FoodCorps service member Ellie Vance conducts a lesson recently for students at Montello Elementary School in Lewiston. Vance is moving on to graduate school this fall after two years of teaching gardening and nutrition in Lewiston. Submitted photo

LEWISTON — Ellie Vance may be moving on from tending the garden beds at Montello Elementary School, but they certainly inspired her career path.

For the past two years, Vance has been one of several FoodCorps service members at the school department through a partnership with St. Mary’s Nutrition Center. FoodCorps is a national nonprofit focused on increasing access to nutritious meals in schools.

Vance, 24, and other service members partner with a variety of teachers in the schools, giving regular lessons on topics such as gardening, cooking and sustainability.

Montello has a school garden with raised beds, which Vance helps to maintain on top of conducting lessons. This week, she took a second grade class to the gardens for a lesson on beneficial insects, where students learned how some insects help the garden, followed by a “bug hunt.” They also planted flowers that will attract pollinators.

During winter months, they focus on cooking, or have lessons on climate or sustainability.

“By giving students access to gardening and cooking, we can broaden their horizons and expand their curiosity around food,” she said. “When they have that curiosity, they have more agency over their food and knowing what foods they like to eat and what they don’t like. Having that access to gardening and cooking is also a great way for students to learn in an environment that’s not in a classroom.”


FoodCorps has helped develop programming in Lewiston with the help of St. Mary’s Nutrition Center for more than a decade. Each service member serves for two years. Vance came to Lewiston from her native Alabama to attend Bates College. When she graduated in 2021, she applied for the FoodCorps position.

“I realized I’ve always been interested in food,” she said. “I love cooking, growing things, and always had really good access to food, and that’s been a major thing that’s shaped my life.”

The ultimate goal of the program, Vance said, is to go into a school and within one to five years, build a program that can be sustained by the school district going forward.

For example, Thomas J. McMahon Elementary School is “graduating” from its FoodCorps service this year, and starting next year, a full-time education technician position will conduct the work. When that happens, it frees up other schools for FoodCorps to work with, and a program at Raymond A. Geiger Elementary School is slated to begin next year.

Vance said Montello’s program is at the “midway point.” Its program began when she started there, but will continue next year. She said a Montello science teacher who has built curriculum around outdoor education will also be involved, and she hopes it will be the start of a sustained program at the school after FoodCorps leaves.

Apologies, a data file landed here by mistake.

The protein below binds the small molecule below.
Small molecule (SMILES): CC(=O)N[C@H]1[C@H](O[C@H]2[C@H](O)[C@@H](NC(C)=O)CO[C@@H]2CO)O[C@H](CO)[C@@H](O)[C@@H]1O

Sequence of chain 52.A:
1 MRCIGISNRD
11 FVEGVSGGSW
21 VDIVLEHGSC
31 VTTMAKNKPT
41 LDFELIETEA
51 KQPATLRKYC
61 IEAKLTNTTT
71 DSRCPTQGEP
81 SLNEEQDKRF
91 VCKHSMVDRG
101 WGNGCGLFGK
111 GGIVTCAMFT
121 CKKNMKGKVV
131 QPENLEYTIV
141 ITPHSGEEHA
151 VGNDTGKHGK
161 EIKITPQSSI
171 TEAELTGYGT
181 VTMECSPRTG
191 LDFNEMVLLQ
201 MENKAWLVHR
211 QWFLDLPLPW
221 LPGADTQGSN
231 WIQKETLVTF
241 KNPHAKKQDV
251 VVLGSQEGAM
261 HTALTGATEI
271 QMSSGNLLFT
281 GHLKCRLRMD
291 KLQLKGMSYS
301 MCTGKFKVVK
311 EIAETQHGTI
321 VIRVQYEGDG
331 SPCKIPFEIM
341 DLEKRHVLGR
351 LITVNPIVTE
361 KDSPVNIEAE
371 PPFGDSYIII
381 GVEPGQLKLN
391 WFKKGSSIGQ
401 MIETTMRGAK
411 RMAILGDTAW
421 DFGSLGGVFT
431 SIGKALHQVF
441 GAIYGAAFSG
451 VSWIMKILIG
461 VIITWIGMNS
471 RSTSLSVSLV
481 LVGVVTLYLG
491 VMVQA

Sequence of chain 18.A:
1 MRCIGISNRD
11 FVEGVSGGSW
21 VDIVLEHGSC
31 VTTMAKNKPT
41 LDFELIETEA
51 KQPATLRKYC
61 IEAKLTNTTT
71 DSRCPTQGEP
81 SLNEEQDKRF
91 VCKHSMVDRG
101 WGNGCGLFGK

Jake Langlais, superintendent of schools in Lewiston, said the FoodCorps members at Lewiston schools have impacted the district in many positive ways.


“The program works literally from an organic perspective, teaches students about where food comes from, sustainability, that they can grow their own food, how to prepare it in nutritional ways, and enjoy the process,” he said. “Anytime students can be involved in a learning experience where they can see the product — or fruits and vegetables — from their commitment, it is a true learning opportunity. We are very appreciative of the partnership and collaboration.”

McMahon science teacher Diana Kruszewski told the Sun Journal earlier this year the work of FoodCorps “could impact kids’ future personal and professional lives,” by exposing them to potential career paths surrounding food.

Vance, along with one other service member at the school district, is leaving this summer. Vance will attend graduate school at Tufts University this fall for agriculture, food and environmental studies. However, both will continue to work in support roles next year for incoming FoodCorps members.

“Lewiston definitely feels like my home now, which I feel lucky for,” she said, adding that she plans to make frequent commutes between here and Boston in the fall. “I have a really good community of friends here.”

Know someone with a deep well of unlimited public spirit? Someone who gives of their time to make their community a better place? Then nominate them for Kudos. Send their name and the place where they do their good deeds to reporter Andrew Rice at and we’ll do the rest.

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